By ASHEBIR Amaro March 4, 2018
The federal government of Ethiopia reinstated the State of Emergency two weeks ago after assessing the security situation of the country. Since the House was in recess, the SOE was enforced since decreed by the Cabinet. As per the provisions of the constitution the House called for an emergency session fifteen day after the declaration by as provided for by article 93 of the constitution. As soon as the session was called those who are against it have campaigned fiercely and staunchly. The extremists, from their comfort seat in the US or Europe, have been trying to create havoc in the country and went out of their to frighten the MPs and their families especially MPs from the Oromia constituency. It was to be noted that this was happening knowing full well that the SOE was endorsed and supported by the EXCOM of EPRDF including OPDO leadership.
To the surprise of many, information was coming out that MPs from the Oromia region were not in the mood to support the SOE. Efforts were made to address their concerns in the presence of the Chair, deputy chair of OPDO and the Speaker. Joint forum was conducted in the presence of all the chairpersons of the constituent members of EPRDF to trash out the concerns and difference all MPs including MPs from non EPRDF regions. That was an excellent political exercise and at the end of the 7-hour meeting, consensus was forged, according to those who were in the attendance. This was a day earlier than the emergency sitting on Friday.
The house was unusually packed and it appeared that MPs were well whipped. 490 of the MPs were present and took part in the proceeding. There was a heated debated which was a sign of maturity of our democracy and I was very pleased that MPs had the gut to question such a serious matter. That was one big take away from the emergency meeting. For curious observer of the debate, no MP objected the SOE law and argued against it with compelling reason. Rather all raised several concerns and introduced amendments which were in order. The concerns raised were, in my opinion, adequately and convincingly addressed by the Attorney General. After all this exercise, many were amazed to have 88 MPs voted against the SOE law. People might think this fine and it is the right of thenMPs to do so. I beg do differ here.
Now what is the implication and meaning of this politically? In any party-based politics MPs are elected on the platform of their party. No one had a personal manifesto and all EPRDF members were given the support of their respective constituency because the electorate supported not the individual candidate, but the manifesto tabled by EPRDF. This essentially meant that they cannot oppose the very policy that rendered them the membership of the house. How does this relate to the state of emergency? Any law is stipulated to enforce the ruling party’s policy.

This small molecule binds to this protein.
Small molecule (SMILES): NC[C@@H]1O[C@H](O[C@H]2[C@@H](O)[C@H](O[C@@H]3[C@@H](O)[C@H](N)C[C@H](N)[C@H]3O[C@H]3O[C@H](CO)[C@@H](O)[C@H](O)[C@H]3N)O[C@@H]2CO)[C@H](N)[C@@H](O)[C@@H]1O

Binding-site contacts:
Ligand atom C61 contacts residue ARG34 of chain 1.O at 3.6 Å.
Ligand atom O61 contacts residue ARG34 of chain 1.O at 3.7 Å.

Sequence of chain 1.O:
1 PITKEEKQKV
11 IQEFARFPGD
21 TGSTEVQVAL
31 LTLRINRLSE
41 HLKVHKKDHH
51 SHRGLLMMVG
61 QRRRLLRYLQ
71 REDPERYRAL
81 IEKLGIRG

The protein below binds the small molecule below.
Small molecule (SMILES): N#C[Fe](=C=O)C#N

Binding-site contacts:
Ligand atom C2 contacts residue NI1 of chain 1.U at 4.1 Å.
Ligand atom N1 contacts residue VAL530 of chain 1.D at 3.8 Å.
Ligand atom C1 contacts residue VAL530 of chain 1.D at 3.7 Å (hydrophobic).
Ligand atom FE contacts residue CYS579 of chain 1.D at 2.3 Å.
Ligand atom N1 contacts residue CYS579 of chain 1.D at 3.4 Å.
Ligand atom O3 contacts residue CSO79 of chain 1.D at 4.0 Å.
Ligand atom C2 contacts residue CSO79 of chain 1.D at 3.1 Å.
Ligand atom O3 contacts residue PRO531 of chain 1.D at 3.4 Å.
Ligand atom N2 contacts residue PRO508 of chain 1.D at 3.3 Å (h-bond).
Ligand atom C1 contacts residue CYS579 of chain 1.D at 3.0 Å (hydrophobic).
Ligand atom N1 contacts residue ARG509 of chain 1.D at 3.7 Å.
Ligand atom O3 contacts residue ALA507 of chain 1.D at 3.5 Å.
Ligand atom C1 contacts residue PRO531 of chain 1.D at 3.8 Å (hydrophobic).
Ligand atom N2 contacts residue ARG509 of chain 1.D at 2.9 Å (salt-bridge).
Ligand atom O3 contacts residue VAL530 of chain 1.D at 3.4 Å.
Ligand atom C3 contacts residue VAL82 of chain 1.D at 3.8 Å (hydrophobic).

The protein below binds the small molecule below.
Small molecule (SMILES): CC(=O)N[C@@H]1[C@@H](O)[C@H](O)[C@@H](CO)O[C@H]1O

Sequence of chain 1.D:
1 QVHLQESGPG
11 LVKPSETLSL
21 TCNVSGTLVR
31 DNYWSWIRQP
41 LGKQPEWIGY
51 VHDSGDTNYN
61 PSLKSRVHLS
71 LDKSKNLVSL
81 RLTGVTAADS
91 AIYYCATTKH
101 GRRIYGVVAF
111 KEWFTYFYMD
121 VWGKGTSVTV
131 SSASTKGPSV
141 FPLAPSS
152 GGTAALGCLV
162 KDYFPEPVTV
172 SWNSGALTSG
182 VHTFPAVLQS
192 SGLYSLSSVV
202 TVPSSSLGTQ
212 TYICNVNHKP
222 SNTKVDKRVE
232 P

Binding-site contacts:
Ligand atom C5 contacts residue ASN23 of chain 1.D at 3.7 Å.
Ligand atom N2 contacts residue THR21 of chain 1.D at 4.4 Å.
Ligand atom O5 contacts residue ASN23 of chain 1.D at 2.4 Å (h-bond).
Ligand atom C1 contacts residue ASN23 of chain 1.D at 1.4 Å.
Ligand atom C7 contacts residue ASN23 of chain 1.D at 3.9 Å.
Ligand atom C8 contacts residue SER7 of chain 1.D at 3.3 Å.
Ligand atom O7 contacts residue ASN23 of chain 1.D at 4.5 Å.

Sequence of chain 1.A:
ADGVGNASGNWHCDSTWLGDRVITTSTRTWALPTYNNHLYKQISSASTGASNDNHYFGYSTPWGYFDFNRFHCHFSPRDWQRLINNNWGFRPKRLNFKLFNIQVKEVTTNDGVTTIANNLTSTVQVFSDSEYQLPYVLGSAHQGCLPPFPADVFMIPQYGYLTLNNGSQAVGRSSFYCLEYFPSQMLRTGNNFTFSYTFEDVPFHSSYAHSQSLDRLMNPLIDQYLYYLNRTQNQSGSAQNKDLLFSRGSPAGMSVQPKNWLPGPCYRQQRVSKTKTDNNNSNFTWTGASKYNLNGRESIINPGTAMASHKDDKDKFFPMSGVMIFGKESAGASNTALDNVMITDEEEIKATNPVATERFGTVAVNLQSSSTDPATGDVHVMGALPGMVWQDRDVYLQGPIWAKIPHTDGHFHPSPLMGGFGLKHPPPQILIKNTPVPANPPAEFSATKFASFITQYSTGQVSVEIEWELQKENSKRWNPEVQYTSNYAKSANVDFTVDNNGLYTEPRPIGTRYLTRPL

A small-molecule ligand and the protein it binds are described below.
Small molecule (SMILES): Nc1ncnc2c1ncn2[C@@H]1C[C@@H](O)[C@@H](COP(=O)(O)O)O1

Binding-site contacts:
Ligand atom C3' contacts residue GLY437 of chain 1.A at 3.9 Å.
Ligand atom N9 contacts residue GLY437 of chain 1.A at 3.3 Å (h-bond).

Law is just an instrument. Unless they have clearly refuted that the law basically is in contradiction with the constitution, which no MP did, then there is no political, moral or legal ground to oppose or abstain from the vote. It essentially negates with the position of their party, which agreed before the law came to Cabinet. As there is clearly division of labor among the three branches of the federal government, the MPs are entitled to scrutiny and oversight of the application of SOE and have every right to oppose and reject the performance of the Command post, if they so find any violation in the implementation of the law. Under normal circumstances, the party could have recalled those who abstained and opposed the state of emergency.
That being aside, there were some serious observation that was source of worry. In spite of the fact that each MP has a constituency, once they are in the house they collectively represent the interests of all Ethiopians. Some argument that was mainly referring to region or community only as if the state of emergency was singled out any given region or community was incomprehensible. That is a very dangerous attitude to be rectified. Of course any concern or injustice against any constituency should be raised. The parliament is an expression of the sovereignty of the peoples of Ethiopia. The responsibility of MPs is enormous especially more so now. MPs are politicians and need to have vision, wisdom and magnanimity. They should behave and act above and beyond group interests. They should always keep in mind that they represent even those who did not vote for them. There are millions of Ethiopians who did not vote for MPs in the house, however it is expected that those in the house equally defend and protect the needs and interest of the opposition as they are also citizens of the country. It is my sincere hope our representatives would display maturity and play their role especially when our country is going through such challenging period. Our guarantee and shield are our constitutional and constitutional order.
The house has an irreplaceable and unparalleled role, as one of the constitutional institutions and as the highest institution of the federal government to defend, protect and safeguard our constitution and the constitutional. By extension the house should firmly stand for peace, security and stability of the nation and its peoples. Violence and conflict, God forbid, will not spare anyone of us. We will all be victims. We either swim or sink together. We have the capacity to avoid it and it only requires our political will and commitment and our unity and solidarity. Let us prove to the world and to our African brothers and sisters, who we host in our capital, that we can repeat the spirit of Adwa today by prevailing over the current crisis. Let us show our maturity and civility in addressing our grievances in a peaceful, civilized and democratic manner. United we stand and divided we fall as they are saying goes. Let us unite.